• Breeding Cult: The need to wrest control of children and family life out of the hands of the Society forms the crux of the Cradle's ideology.
  • Cult of Personality: Freya, who isn't sure if she believes in religion, but is happy to use the language and techniques of faith to make her own teachings and the ideals of her community synonymous.
  • Locked Up and Left Behind: Done by Rosie to David once she realized he was the reason the men in suits kept finding them. She tied him to a tree, loosely enough that he could free himself but tightly enough that it would take some time. She's not sure if he managed to escape, or if a bear or other wild animal caught him first.
  • Starting a New Life: Crossed with Going Native. The members of the Cradle and its similar groups do this when they leave the New Society to go into the wilderness.

Season 5: Voicemail

The fifth season is a story about the romantic relationship between two women, Indra (Amiera Darwish) and Nan, starting from its cordial aftermath in 2008 and going backwards to its distrustful end to its beginnings in 1997. The story is told through answering machine messages.
     Tropes from Season Five 
  • Back to Front: Season 5 is a romance drama told this way, beginning with both parties having moved on, building to their turbulent break up, and ending with their romance's beginnings.
  • Culture Police: Many books are censored by the Society; King Lear has been edited to emphasize the horrors of what parents can turn their children into.
  • Defying the Censors: Indra's group puts on a version of King Lear that includes parts not in the edited version made available by the Society.
  • Futureshadowing:
    • By the reversed temporal order of the episodes, there's a lot of foreshadowing of the final reveal, including Nan working with the unpleasant dogs, Indra jokingly suggesting that Nan's an agent sent to spy on them, and Nan having a watch with the initials G.N. on it.
    • To a lesser degree, in the first episode Indra talks about the awful poetry she read to Nan's answering machine on the day they met. The last episode provides it.
  • No Such Thing as Bad Publicity: Invoked Trope in its aversion. Gwen Nettles investigates Gorgeous Watkins and recommends against taking action against them, comparing them to an older group from 1983 whose closure brought them wider fame and caused further uprest.
  • Opposites Attract: Indra and Nan, as Indra is an emotional, artistic rebel while Nan, based on Indra's descriptions, is more level headed and straight-laced. Reflected in their careers as well, as Indra was part of a Society critical theater troupe while Nan was a government employee.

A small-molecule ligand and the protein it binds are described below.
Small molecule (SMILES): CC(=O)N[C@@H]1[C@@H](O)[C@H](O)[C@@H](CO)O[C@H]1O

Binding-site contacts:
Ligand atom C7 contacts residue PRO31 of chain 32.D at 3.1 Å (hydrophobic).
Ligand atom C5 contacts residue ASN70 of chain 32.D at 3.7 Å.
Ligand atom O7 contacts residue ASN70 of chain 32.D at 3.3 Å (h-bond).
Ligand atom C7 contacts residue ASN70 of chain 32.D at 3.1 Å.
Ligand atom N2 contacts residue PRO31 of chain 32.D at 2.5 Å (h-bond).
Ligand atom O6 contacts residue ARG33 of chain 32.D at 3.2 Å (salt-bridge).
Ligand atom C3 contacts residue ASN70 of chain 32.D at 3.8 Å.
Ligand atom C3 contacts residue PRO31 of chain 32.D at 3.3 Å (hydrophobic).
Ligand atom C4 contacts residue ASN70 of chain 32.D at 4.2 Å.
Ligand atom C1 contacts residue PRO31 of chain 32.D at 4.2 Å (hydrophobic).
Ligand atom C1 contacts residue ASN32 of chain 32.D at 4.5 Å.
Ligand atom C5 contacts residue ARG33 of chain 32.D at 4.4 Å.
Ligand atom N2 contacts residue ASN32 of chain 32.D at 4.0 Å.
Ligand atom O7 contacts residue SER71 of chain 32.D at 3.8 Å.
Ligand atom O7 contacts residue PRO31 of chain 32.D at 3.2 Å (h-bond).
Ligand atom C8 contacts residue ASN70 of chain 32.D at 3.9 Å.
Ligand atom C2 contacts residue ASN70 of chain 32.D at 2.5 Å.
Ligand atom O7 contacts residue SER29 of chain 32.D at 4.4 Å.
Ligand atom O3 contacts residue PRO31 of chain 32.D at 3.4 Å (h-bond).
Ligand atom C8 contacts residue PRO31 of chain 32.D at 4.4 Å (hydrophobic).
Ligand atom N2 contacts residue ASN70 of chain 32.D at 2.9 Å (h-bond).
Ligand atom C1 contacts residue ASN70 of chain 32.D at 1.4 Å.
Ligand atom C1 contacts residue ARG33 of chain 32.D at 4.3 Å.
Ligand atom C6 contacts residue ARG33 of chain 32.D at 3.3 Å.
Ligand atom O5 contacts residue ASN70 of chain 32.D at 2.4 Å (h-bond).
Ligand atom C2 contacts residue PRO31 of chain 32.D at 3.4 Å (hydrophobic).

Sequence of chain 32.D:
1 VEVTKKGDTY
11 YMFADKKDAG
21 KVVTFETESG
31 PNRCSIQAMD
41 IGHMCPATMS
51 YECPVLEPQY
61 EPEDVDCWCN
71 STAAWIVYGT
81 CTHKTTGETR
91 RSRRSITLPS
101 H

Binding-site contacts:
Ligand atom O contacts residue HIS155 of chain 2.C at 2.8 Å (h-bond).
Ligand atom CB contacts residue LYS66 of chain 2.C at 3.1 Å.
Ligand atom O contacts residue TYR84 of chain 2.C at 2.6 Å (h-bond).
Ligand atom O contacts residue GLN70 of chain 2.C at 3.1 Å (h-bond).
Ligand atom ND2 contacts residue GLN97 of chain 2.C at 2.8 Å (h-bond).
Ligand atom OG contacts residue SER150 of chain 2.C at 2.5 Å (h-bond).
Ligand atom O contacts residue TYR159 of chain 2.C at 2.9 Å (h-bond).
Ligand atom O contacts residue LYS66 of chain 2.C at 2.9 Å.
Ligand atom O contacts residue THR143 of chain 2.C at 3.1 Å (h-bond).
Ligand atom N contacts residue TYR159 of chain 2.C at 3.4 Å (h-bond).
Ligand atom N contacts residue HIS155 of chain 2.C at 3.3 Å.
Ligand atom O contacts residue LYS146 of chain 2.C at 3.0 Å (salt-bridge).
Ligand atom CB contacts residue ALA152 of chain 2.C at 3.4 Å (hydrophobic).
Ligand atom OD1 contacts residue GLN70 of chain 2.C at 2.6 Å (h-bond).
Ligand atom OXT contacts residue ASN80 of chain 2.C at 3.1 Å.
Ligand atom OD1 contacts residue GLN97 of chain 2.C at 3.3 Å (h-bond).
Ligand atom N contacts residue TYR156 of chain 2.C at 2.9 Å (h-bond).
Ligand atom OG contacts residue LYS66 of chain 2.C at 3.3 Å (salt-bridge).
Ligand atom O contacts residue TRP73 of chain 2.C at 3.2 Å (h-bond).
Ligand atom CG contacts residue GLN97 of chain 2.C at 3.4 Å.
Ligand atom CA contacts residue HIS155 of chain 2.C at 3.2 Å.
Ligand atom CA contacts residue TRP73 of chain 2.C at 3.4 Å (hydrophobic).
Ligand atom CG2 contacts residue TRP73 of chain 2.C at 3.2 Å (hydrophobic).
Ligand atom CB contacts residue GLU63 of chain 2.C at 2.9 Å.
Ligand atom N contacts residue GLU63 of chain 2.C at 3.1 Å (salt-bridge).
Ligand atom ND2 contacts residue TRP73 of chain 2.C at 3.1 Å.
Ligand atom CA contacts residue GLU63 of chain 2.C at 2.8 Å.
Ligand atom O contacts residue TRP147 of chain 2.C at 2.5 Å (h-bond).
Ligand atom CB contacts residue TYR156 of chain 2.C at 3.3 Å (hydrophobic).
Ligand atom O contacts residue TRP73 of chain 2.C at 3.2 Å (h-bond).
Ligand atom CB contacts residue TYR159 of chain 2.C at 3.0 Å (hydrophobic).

• Running Gag: All of Nan's male coworkers that Indra meets are named David. In the last episode, we find out that Nancy and David are the standard aliases of undercover IID agents.
  • Two Aliases, One Character: Gwen Nettles, the secondary narrator, is revealed to be the same person as Nan, the listener for the season and Indra's ex-girlfriend, having taken the name as an alias when spying on Indra's theatre troupe
  • Working with the Ex: Indra and Chunhua dated for a while; it's implied that Indra broke up with Chunhua to date Nan. Occasionally issues between them flare up. Chunhua eventually won awards for a poem she wrote about the relationship, "Rainbow Dust".

Season 6: Caregiver

The sixth season tells a ghost story through the treatment journals of an in-home nurse whose patient is an elderly woman living in rural Ireland in the 1970s and who was born before the Society came to be.
     Tropes from Season Six 
  • Alien Geometries: The connections between Grainne's house and the rest of the world take a greater or lesser amount of time to travel, for no readily apparent reason. Driving to town takes twenty minutes; driving back takes hours.
  • All Just a Dream: Cliodhna dreams many things that seem to become real, such as the broken window. In the end, though, many of her dreams were just that - dreams that she'd built up from the pieces of Grainne's past that she'd found.